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h2. Setting up Gerrit for commits and pushing
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*Note:* it is easiest to work with gerrit when gerrit is the only remote in your git clone.
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When you clone from git.osmocom.org and add the gerrit remote, git will have two remotes,
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so when you first checkout a branch you have to supply the remote explicitly (cumbersome).
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The gerrit repositories and git.osmocom.org are constantly synced, so it is sufficient
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to clone from gerrit only.
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h3. Simplest: new clone
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* Create a new clone from gerrit
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* Fetch the commit hook that adds Change-Id to each commit to uniquely identify a commit
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<pre>
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git clone ssh://$USERNAME@gerrit.osmocom.org:29418/$PROJECT.git
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scp -P 29418 $USERNAME@gerrit.osmocom.org:hooks/commit-msg $PROJECT/.git/hooks/
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</pre>
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h3. SSH config
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In '~/.ssh/config', add these lines:
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<pre>
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Host go
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Hostname gerrit.osmocom.org
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Port 29418
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User $USERNAME
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</pre>
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('go' means gerrit.osmocom, replace with your favorite shortcut name,
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replace '$USERNAME' with your user name as used on the gerrit website)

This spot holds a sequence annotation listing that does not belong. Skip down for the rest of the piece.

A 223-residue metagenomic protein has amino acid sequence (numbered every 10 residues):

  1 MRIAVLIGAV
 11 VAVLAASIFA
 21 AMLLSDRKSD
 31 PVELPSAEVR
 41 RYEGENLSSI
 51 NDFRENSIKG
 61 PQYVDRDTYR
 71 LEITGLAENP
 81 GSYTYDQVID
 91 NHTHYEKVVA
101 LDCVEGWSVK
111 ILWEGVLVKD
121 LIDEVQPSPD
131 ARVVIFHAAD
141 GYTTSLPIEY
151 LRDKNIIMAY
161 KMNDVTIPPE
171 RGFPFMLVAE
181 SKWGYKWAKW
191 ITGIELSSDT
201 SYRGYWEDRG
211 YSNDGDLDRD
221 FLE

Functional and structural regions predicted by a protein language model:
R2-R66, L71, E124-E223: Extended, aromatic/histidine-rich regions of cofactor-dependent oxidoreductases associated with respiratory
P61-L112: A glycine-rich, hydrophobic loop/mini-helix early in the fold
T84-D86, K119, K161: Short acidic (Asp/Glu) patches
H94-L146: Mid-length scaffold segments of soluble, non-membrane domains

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Then you can shorten above commands to
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<pre>
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git clone ssh://go/$PROJECT.git
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cd $PROJECT
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scp go:hooks/commit-msg .git/hooks/
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</pre>
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h3. Committer must match
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Your email address on gerrit and the email address git places in your
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commits must match, or you will get rejected with an error message like
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"invalid commiter". You can add email addresses on the gerrit web UI.
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h3. Add gerrit to an existing clone
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* Add the remote to be able to fetch and push to gerrit
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* Fetch the commit hook that adds Change-Id to each commit to uniquely identify a commit
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<pre>
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USERNAME=gerrit_user_name
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PROJECT=$(basename $PWD)
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git remote add gerrit ssh://$USERNAME@gerrit.osmocom.org:29418/$PROJECT.git
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scp -P 29418 $USERNAME@gerrit.osmocom.org:hooks/commit-msg .git/hooks/
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</pre>
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h2. Push for review
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Prerequisites:
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* your user on gerrit has an SSH public key
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* your patch is committed in your local clone
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* the commit log message has a Change-Id (see 'commit-msg' hook above, and 'Tips and Tricks' below to add a Change-Id to a commit that lacks one.)
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<pre>
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git push $REMOTE $GITHASH:refs/for/$BRANCH/$TOPIC
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</pre>
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$REMOTE: from above instructions, that's either 'origin' (cloned from gerrit) or 'gerrit' (if you added a second remote).
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$GITHASH: the committed patch to push, typically you're on your branch and simply push 'HEAD'.
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$BRANCH: you will typically intend a patch to go to 'master'.